- The Washington Times - Thursday, July 5, 2001

Treasury Secretary Paul O'Neill believes the U.S. economy's decline is over and that it will begin climbing again as this summer's tax rebates and lower withholding income tax rates begin to kick in.
Mr. O'Neill, a tough, no-nonsense executive who turned Alcoa into one of the great U.S. corporate success stories, is not given to reaching conclusions about anything unless he is confident of the numbers on the bottom line. And the numbers he sees coming out of the economy right now tell him we are poised for a strong comeback.
"I still think we have the potential to grow by 3.5 percent to 4 percent," he told me in a lengthy interview over breakfast in his office earlier this week.
Ever cautious about making precise forecasts about growth estimates, he says he is sure about one thing. "I don't think we're going down anymore. We're bouncing around at a low level of real positive growth," he said.
The sluggish U.S. economy, which began slowing last year, was growing by an anemic 1.2 percent rate in the first three months of this year. The second quarter is expected to be roughly in the same range. But the administration now believes the economy will show marked improvement by the fourth quarter and will be growing by more than 3 percent in the first six months of next year.
The other thing Mr. O'Neill is sure about is the budget surplus: Despite a slowdown in tax revenues because of a slowdown in the economy, the surplus is only going to get bigger, he said, in the short-term and in the long-term.
He thinks Democrats like Senate Majority Leader Tom Daschle who say the tax cuts will eat up the surpluses and plunge the government into unending budget deficits are "wrongheaded."
The simple fact is that, "because of the tax cuts, we are going to have more revenue than we otherwise would have had," he said.
"We are slowing down a little bit, but the fiscal year is not over until Sept. 30. We're still going to have fairly large surpluses. The surplus is still going to be well over $150 billion to $200 billion in this fiscal year."
Tax revenues are going to pick up substantially once the economy does and will provide the feds with more than enough money to offset the tax cuts and to finance the government's needs. We're still looking at nearly $6 trillion in surpluses over the next 10 years, and more than $25 trillion in spending.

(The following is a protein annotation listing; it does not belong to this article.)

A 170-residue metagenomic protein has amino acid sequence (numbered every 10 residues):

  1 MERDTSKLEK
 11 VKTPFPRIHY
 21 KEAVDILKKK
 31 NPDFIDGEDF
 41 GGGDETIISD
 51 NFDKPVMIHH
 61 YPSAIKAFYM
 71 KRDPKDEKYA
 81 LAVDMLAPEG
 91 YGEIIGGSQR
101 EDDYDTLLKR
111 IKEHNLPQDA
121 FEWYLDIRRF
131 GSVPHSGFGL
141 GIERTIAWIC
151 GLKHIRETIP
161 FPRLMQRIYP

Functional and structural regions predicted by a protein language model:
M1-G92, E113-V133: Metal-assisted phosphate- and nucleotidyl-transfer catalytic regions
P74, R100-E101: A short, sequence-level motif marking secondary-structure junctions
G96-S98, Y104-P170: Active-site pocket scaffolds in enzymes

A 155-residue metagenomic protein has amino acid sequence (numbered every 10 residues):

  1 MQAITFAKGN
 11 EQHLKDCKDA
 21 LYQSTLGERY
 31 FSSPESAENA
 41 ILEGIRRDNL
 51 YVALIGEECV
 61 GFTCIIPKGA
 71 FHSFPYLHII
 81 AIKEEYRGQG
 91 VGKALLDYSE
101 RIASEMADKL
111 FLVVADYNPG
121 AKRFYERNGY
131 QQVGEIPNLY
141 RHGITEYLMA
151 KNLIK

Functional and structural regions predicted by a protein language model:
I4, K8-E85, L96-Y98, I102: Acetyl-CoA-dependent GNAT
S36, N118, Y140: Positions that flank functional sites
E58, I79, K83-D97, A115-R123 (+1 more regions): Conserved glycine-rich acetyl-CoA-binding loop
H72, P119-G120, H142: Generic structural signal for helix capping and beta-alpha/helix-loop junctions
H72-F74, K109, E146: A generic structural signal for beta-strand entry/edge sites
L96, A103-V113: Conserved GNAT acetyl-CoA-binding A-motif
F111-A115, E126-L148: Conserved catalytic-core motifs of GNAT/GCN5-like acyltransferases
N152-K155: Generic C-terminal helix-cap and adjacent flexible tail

As for the whining and complaining coming out of Democratic quarters about the tax cuts enacted by Congress, Mr. O'Neill dismisses it as so much posturing that he thinks is laced with a lot of hypocrisy. "I have yet to receive a request from a single member of Congress asking us to make sure that we let their constituents know that they didn't want them to get tax rebates that they are going to get."
Mr. O'Neill brings some fresh thinking into the government. He is someone who is not tied to old orthodoxies but believes, as Lincoln once said, that we should think anew so we can act anew.
He is on record as saying we should repeal the corporate tax in the belief that corporations do not pay taxes, consumers do. The tax, a not-so-hidden federal sales tax, is embedded in everything we buy.
More recently, he has been out on the hustings talking up the need to reform the Social Security system by letting workers put a small portion of their payroll taxes into safe, IRA-type stock-and-bond investments that will yield a much higher return on their savings than the 1 percent to 2 percent the government will pay them on retirement.
But on this particular day when we met, Mr. O'Neill was fired up about the European Union's action to block the General Electric and Honeywell Corp. merger. The EU's regulators, he says, were abusing their antitrust authority, meddling in economic affairs far "outside their jurisdiction."
"The European process is in my judgment flawed in the sense that the people who are making the judgments are not elected by anyone and their judgments are not subject to a judicial review or any kind of relief," he said.
The EU decision was not based on traditional antitrust concerns about what is in the best economic interest of consumers "but on protecting competitors," i.e., protecting European avionics and jet engine industries and airlines, he said.
In a stinging broadside against the European Commission, that could sour future economic relations between the U.S. and the EU, Mr. O'Neill accused it of "reaching into the affairs" of the U.S., to the detriment of the American economy. He said the EU's regulatory process was "flawed" and in need of a major overhaul, "especially in those cases where they are making judgments about business combinations of companies that are completely located outside their jurisdiction, such as General Electric and Honeywell."
Mr. O'Neill goes to Rome this weekend to attend the finance ministers meeting of the world's seven richest industrial countries. He says he doesn't expect it to "make news," but after his remarks about our EU trading partners this week, the discussion behind closed doors should be lively.

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